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On 1/22/2020 at 9:33 AM, espo said:

Have you tried using Bare-Metal Foil on small engine parts ?

Thanks for the suggestion! I was skeptical of the foil's ability to conform to the 3-dimensional curves of these parts, but it worked well. Not only that, but I don't have to worry about excessive handing of the valve covers as I put the engine together like I would with delicate, spray-on chrome finish.

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I got the body painted. The clearcoat crazed the metallic paint slightly, but it's not noticeable in this photo. It's Scale Finishes topped with Duplicolor clear, a combination that worked well on previous builds (in a solid color, not metallic like this one). If a little sanding and polishing has the effect I hope it will, I'll stick with this paint job and not let perfect become the enemy of the good. On the plus side, I love how this color looks!20200123_115124.jpg.750a087bba60099c0325eafffb1ce322.jpg

 

 

 

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To bad about the paint crazing. There is always that outside chance that the paint job can be ruined using automotive or "Hotter" paints. Sometimes just staying with the same brand of after market paints works better. I hope you can get the finish to where you want it. 

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Impressive work. Keep us posted. That's one of my all time favorite Chevy body styles. I almost bought a '66 convertible that was in pretty good shape. That was about thirty years ago.

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The body needed major work to remove the crazed paint and smooth the plastic, and I wound up getting a Foose Impala from Hobby Lobby. This is not my most efficient build! Still, I have an idea to use the new kit's A/C parts on a future 66 Chevelle wagon build.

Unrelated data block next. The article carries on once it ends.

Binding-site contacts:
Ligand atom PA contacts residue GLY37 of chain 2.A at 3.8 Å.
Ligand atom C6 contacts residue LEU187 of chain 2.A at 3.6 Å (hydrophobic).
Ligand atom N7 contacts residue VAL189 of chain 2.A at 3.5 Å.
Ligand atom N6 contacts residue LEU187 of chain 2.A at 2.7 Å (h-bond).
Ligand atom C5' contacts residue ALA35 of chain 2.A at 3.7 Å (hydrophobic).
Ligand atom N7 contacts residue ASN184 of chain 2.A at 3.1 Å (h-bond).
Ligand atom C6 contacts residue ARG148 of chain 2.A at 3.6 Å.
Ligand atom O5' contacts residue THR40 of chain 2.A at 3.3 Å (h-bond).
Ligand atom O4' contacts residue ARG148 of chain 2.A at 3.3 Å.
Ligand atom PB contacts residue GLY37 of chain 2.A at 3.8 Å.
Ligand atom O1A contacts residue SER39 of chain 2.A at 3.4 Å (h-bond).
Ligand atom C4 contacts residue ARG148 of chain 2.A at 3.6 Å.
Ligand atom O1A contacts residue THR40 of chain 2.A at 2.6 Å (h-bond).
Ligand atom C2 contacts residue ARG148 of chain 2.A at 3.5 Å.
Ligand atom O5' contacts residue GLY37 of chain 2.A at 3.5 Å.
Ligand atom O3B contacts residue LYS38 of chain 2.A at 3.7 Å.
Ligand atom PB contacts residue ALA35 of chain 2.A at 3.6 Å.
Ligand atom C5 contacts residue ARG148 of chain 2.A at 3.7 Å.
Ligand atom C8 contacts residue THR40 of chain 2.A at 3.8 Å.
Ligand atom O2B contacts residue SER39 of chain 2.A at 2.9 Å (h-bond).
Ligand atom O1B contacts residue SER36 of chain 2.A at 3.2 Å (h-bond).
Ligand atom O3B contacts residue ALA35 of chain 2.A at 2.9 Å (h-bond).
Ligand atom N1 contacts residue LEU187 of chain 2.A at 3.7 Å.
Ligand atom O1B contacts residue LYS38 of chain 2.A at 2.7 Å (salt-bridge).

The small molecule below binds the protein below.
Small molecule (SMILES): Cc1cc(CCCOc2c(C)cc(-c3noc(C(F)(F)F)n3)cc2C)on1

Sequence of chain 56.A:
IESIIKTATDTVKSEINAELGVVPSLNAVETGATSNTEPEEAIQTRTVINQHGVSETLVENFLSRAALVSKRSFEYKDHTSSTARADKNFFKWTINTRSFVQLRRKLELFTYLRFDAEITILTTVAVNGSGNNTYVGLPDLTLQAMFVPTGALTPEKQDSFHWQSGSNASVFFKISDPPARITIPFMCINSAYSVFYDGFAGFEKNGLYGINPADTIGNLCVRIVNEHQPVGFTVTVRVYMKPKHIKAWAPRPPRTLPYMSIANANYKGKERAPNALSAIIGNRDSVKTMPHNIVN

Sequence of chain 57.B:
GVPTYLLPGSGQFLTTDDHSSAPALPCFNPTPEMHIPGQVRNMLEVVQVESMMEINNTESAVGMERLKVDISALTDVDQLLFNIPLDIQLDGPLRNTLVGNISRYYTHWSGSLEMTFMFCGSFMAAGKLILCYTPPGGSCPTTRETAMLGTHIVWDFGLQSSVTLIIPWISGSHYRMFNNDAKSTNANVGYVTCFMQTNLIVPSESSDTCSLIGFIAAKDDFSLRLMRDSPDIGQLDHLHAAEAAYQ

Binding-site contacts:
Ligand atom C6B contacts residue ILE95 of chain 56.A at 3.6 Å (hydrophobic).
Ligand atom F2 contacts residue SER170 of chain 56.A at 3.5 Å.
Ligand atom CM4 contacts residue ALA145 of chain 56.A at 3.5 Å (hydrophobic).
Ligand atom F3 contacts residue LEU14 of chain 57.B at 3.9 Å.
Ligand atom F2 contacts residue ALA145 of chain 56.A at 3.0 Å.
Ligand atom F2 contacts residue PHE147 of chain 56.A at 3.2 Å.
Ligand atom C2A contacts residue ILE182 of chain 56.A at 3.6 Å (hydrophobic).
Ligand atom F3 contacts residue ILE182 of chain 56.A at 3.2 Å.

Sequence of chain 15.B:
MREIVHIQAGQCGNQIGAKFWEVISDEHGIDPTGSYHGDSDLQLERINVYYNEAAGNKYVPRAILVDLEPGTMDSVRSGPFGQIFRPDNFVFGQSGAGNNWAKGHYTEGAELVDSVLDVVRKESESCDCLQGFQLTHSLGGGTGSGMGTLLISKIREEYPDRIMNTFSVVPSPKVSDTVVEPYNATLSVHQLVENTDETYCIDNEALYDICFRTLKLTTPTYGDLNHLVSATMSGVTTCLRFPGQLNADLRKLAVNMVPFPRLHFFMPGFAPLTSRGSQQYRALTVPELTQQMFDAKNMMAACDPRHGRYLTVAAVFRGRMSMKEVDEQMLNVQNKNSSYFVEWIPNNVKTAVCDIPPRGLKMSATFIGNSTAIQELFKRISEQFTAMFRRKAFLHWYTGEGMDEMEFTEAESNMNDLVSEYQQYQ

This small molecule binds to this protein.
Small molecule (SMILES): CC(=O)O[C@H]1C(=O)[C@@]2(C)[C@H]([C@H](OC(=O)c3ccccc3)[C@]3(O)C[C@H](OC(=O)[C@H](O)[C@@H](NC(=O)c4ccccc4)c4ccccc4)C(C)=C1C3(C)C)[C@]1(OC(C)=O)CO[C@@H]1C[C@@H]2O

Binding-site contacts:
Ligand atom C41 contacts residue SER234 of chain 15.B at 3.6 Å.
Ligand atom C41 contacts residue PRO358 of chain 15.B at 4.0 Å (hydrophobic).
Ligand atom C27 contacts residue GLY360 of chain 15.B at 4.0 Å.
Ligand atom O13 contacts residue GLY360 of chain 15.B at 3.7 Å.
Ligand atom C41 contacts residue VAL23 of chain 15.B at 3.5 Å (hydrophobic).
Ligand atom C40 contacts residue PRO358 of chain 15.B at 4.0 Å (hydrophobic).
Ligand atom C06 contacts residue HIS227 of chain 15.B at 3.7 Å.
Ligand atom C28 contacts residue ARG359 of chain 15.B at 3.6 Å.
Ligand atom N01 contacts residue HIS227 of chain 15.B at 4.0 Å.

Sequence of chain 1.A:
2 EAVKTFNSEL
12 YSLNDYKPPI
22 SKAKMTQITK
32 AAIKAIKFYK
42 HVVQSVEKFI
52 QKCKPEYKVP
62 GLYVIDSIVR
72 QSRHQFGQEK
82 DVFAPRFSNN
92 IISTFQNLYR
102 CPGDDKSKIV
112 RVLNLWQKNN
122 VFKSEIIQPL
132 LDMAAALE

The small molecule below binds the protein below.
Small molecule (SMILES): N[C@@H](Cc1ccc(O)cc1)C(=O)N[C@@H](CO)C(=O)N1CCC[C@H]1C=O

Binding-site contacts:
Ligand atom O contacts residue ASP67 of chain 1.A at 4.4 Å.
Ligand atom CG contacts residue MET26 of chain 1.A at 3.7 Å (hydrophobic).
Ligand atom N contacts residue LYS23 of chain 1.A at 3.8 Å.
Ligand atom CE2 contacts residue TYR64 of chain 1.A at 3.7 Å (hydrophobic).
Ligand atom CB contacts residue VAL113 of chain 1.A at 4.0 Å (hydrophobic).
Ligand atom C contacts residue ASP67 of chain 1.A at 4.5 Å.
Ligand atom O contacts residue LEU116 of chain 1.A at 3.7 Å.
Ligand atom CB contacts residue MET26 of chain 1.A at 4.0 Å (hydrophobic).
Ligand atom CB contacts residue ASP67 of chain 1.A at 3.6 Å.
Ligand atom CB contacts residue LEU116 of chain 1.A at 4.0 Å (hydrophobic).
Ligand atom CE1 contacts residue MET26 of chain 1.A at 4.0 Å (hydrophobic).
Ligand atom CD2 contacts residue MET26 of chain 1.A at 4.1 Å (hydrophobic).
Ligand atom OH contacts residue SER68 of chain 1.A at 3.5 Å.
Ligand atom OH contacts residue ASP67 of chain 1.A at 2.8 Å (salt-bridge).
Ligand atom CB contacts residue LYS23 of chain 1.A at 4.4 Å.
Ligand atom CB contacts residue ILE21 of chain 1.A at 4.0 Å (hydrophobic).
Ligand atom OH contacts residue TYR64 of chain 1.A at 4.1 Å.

It turns out the Foose kit has decals for a 409 engine, although the kit contains a 396. I'm not familiar with the 1/1 Foose car - does it have a 409? In any case, The decals are a welcome silver lining to getting the extra kit.

Speaking of 409, I finished the engine, apart from some touching up and de-sloppying yet to do.

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I used to wire my kits all the time. In the last several years, it's about 50/50 because I often forego the wiring to focus on improving my building and painting skills.

If I go to the trouble of plug wires, I might as well add accessory brackets. I created the upper alternator bracket, but I didn't worry about the lower one because it's hard to see when the car is done, and for that same reason 1/1 detail shots are hard to find.

This is my first attempt at scratchbuilding a compressor bracket, and I didn't know what I was doing. Online photos are murky about the bracket, but it seems to be a complex, multi-part system with a squareish frame around the compressor itself. I did the best I could, but I'm sure many can do better. Mainly, I wanted to try it to challenge myself and improve my skills.

I've abandoned builds that have gotten into this level of trouble (trashing a body is usually a one-way ticket back to the box and up to the attic), but I'm soldiering on because the 65 Impala is one of my favorites, and the build has enough going for it despite the setbacks.